How to create compelling business models on the App Store
Now that Apple has created a level playing field with the iPhone and App Store, how can developers and publishers leverage business models that can take advantage of it and maximise sales of their games?
The current pattern appears to be to give away a free or Lite version of a game and then up-sell consumers to the paid-for version.
This certainly sits well when viewed against Chris Andersons 'freeconomics' model, which states that because the marginal cost (of serving one additional customer) for a digital product is zero then it can effectively be free.
The idea is that 99 per cent of consumers will go for the free version, but if the product is good enough then 1 per cent will pay for the premium version and this should be enough to cover the cost of development and make a tidy profit.
This contrasts with physical goods where producers give away 1 per cent of a run of a product as samples and aim to sell the remaining 99 per cent.
Alternatives to free
The downside of the free model is that the consumer is overwhelmed with an abundance of free content, and much like the PC downloadable market, they could effectively just download free apps forever, unless a title is so good that they must buy it.
Other key business models include ad-funded, donations and micropayments. In this context ad-funded models simply do not make sense, particularly when viewed from a consumer perspective, as they waste time and attention and provide no value.
Donations or pay-as-you-like models are not yet supported on the App Store and it is unlikely they ever will be. Similarly micropayments are not yet supported and neither is additional downloadable content - most likely because the last thing Apple probably wants is the equivalent of a mobile World of Warcraft where they do not have control.
The core elements of a new business model
Another way of looking at the business model is to go back to basics and try to understand the four elements of a successful business model.
At the core, there has to be a value proposition - something that enables consumers to economically and effectively do something that they desire.
In this case of mobile games, it has to be something that 'captures the moment', not necessarily a console game that has been ported to mobile. This explains why simple, innovative and niche titles can do so well: because there is an inherent value in being unique.
The second element is to deliver a profit formula. That is, to ensure that gross and net margins on revenue are sufficient to deliver the value proposition.
For example, there will be a multitude of free games that will never be downloaded at all, and there will be many that fail to up-sell by even 1 per cent.
This is why games using this model need to be specifically designed to maximise up-selling opportunities, and it is about more than just plastering up-sell adverts all over the game that annoy consumers.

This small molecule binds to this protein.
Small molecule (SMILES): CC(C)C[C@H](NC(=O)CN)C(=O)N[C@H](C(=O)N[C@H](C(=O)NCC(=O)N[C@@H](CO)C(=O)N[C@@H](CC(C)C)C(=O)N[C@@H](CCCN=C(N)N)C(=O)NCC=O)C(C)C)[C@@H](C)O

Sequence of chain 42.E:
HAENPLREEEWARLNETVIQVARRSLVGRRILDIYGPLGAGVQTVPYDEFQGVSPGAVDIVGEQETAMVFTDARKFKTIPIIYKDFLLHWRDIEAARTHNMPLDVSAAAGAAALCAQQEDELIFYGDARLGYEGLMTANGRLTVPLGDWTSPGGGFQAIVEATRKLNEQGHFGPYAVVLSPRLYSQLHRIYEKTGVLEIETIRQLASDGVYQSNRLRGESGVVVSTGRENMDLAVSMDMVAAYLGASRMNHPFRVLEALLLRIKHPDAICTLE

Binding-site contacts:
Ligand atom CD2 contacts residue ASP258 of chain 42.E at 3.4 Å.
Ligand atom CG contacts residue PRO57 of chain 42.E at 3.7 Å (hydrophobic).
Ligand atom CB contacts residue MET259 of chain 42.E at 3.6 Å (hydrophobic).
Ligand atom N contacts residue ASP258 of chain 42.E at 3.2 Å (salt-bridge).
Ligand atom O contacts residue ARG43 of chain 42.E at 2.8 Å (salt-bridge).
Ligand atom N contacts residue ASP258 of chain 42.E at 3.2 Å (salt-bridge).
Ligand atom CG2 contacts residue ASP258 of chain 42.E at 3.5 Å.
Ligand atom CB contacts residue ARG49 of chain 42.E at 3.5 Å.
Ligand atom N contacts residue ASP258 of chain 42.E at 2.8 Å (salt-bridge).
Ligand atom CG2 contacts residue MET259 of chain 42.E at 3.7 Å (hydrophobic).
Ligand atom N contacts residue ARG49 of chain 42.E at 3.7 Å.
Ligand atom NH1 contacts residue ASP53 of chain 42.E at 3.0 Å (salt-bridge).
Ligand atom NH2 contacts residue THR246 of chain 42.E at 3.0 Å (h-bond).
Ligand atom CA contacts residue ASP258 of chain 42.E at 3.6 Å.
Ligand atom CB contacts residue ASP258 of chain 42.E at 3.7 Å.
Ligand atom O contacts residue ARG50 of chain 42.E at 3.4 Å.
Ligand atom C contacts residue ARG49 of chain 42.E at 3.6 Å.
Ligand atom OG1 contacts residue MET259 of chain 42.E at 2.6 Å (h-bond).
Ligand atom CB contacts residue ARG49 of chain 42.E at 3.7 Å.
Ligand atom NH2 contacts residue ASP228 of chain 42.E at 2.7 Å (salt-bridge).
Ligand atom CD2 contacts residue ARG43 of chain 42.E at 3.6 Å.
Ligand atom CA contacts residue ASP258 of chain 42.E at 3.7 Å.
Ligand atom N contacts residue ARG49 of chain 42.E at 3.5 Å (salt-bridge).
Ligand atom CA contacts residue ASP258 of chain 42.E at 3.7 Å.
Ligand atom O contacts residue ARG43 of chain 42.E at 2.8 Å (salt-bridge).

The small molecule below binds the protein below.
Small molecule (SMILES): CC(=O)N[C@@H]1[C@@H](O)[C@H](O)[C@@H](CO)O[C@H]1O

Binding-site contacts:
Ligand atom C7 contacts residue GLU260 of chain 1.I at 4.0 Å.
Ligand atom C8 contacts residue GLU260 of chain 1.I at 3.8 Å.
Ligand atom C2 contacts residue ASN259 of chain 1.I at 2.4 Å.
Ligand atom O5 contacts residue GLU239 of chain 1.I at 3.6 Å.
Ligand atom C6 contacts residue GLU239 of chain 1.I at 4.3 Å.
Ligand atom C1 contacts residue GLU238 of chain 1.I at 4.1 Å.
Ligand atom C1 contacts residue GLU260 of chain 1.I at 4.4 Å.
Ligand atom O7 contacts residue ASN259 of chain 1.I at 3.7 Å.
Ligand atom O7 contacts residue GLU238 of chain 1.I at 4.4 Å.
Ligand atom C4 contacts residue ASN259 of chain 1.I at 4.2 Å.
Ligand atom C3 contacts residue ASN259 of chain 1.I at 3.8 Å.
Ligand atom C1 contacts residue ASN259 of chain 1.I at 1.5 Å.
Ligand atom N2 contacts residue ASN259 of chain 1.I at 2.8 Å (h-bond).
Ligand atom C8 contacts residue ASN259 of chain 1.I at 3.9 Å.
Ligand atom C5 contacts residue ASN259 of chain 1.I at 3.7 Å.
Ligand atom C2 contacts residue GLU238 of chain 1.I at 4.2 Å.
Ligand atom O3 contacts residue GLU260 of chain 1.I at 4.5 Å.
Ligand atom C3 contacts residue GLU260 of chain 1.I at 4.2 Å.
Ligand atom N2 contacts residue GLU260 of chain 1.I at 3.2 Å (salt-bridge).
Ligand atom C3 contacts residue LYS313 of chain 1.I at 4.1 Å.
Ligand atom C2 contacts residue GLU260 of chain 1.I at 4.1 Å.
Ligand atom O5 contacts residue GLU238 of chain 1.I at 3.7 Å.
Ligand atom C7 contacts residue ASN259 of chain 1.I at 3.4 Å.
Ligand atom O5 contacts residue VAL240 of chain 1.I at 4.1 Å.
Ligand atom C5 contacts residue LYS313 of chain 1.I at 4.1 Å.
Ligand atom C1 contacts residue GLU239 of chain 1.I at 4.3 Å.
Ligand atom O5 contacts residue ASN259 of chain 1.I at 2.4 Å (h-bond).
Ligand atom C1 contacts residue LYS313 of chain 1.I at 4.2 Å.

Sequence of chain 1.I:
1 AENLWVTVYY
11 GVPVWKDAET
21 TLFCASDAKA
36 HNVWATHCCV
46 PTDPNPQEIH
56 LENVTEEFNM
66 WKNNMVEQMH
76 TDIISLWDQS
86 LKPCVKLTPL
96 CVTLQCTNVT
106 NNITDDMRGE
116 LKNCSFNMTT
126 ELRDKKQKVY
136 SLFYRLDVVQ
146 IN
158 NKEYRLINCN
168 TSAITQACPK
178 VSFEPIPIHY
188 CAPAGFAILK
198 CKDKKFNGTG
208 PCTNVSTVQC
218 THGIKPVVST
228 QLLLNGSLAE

The third element is resources, which if you exclude development, relates to publishing and marketing.
While there is a degree of marketing in simply having your title on the App Store, it is a huge advantage to maximise other points of presence on the Internet across a range of platforms with other game versions, videos, testimonials and of course direct links to the App Store.
The final business model element is to do with processes, and how all available resources (people and information) can be marshalled to deliver success.
The App Store provides information in near real-time, which enables prices to be set dynamically, versions to be updated rapidly, and feedback to be captured instantly.
This requires a new breed of developer/publisher because it has never been possible to manage and act on this information in real-time. The outfits that can harmonise processes with this information stand to gain major benefits
Great games are not enough
To conclude, there is a huge number of opportunities in this new mobile games industry that Apple has created and which others are sure to follow.
Creating unique and innovative games will help titles stand out, but sales will only be maximised by building organisations around a successful business model.
Moreover, we need to think beyond simply games in the traditional sense, because the iPhone is not a dedicated games console, and consequently consumers' patterns of behaviour and their expectations of what mobile entertainment should be are radically different to DS and PSP owners.
Those companies that can build such thinking into product development will be best placed to capitalise on the opportunities the App Store presents.
Nalin Sharma is a management consultant working in the mobile, games and online sectors delivering business and marketing strategy for clients. He previously founded PuzzleKings in 2001, which produced several games including the award-winning ZooCube. Nalin set up a blog at www.videomindgames.com all about digital thought leadership in these areas. You can contact him at nalin at videomindgames.com